“We thought they would be perfect for our first Modern British sale, not only because of the local Chiswick connection but also because Myers is not well-known as an artist,” she said.
The group fitted well with Kuneva’s aim to showcase a larger quantity of material by “new and less-established names on the auction market”, as well as more mainstream artists.
In the buoyant Mod Brit market, where demand is outstripping supply, the potential for relatively unknown entities such as Myers is an exciting prospect for auction houses.
“There still has not been enough recognition at auction for the £200 to £10,000 level of the market – there is potential here and we want to explore that,” said Kuneva.
Myers was a student at the Royal College of Art – the same intake as Leon Kossoff and Frank Auerbach – but became better known as a writer and teacher. He taught at the Royal College of Art from 1961-80 and was an early advocate of the relationship between art, science and technology. The British inventor James Dyson was one of his pupils.
Ten of Myers’ works, dating to the 1950s and consigned directly from his widow, featured in Chiswick’s inaugural 156-lot Modern & Post War British art auction on April 10 in London – the latest in a series of specialist sales launched by the west London saleroom since the closure of Christie’s South Kensington.
Drawing predominately UK interest from private and trade buyers, the group all sold to the tune of £9500 – effectively kickstarting the market for his work.
The collection was led by The Town, c.1955-6, a signed 2ft 1in x 2ft 5in (63 x 75cm) oil on board of a pixelated, almost Cubist, view of London. It sets the benchmark for the artist at auction, selling to a private buyer at £1500, more than double the guide.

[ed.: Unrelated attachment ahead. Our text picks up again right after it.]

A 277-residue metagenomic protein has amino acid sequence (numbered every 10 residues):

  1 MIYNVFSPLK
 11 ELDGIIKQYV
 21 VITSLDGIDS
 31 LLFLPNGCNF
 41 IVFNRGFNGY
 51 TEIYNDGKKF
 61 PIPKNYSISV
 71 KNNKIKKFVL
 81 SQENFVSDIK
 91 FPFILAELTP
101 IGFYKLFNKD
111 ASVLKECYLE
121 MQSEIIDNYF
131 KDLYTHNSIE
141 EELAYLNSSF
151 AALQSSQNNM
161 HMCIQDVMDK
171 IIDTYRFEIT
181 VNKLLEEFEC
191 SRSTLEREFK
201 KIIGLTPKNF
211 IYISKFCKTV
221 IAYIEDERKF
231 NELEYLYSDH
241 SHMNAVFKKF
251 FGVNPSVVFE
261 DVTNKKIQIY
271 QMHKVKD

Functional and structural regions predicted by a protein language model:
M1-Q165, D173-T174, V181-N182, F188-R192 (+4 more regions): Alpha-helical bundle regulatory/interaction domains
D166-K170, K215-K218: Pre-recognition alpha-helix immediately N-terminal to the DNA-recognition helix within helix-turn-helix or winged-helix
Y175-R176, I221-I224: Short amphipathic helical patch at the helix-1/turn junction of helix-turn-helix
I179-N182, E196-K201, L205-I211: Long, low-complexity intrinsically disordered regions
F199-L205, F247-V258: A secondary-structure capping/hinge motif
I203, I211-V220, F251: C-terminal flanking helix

Bold, abstract coastal views also featured. The pick among them was Seascape, a 2ft 1in x 2ft 10in (65 x 86cm) oil on canvas-board that sold for £1100 against an estimate of £500-700.
The sole figurative entry was a 20 x 16in (50 x 40.5cm) oil on canvas-board of a seated young man, probably Myers himself, wearing a brown suit and tie. Double-signed, it sold at twice its top guide to a private buyer for £1000.
Bratby kitchen sink appeal
Elsewhere, the sale included two market-fresh pictures by one of Myers’ more established contemporaries, Kitchen Sink School painter John Bratby (1928-92). Dating from the 1960s, both well-preserved paintings had belonged to the late British Conservative politician, Gary Waller.
A 3ft 10in x 2ft 10in (1.17m x 86cm) oil still-life of pineapples proved the more desirable of the two, selling for £11,000 against a £2000-4000 guide. Just a handful of pineapple-themed pictures have appeared on the market, and none in the last five years according to online art price databases.
The other, larger, 5ft x 2ft 6in (1.54m x 76cm) oil on canvas of two women in a studio from c.1958 achieved a double-estimate £8500.
Mannequin by Youngman stands up
Titled Mannequin, a 1940s limewood carving by Harold James Youngman (b.1886) got away towards its upper guide in the inaugural sale of Modern & Post War British art at Chiswick Auctions.
Not seen in public since 1949 when it was exhibited at Leeds City Art Gallery alongside works by artists such as Barbara Hepworth and Henry Moore, the 2ft 2in (65cm) high piece sold for £3800. It had descended through the family of Zelda Wallis, the probable model for the work, who is also known to have modelled for other artists like Moore and Arthur Rackham.
The sum is among the highest for Youngman, who is not widely established on the secondary market. Just a clutch of works has been offered to date, the majority fetching between £300-2000 and primarily made from bronze.
The sculpture section was led by a carved ‘cracked’ egg by British wood sculptor David Nash (b.1945). Dating from 1992, the 20in x 3ft 3in (52 x 99cm) piece sold above estimate for £7500 to a private UK buyer – among the highest prices at auction for one of Nash’s egg sculptures.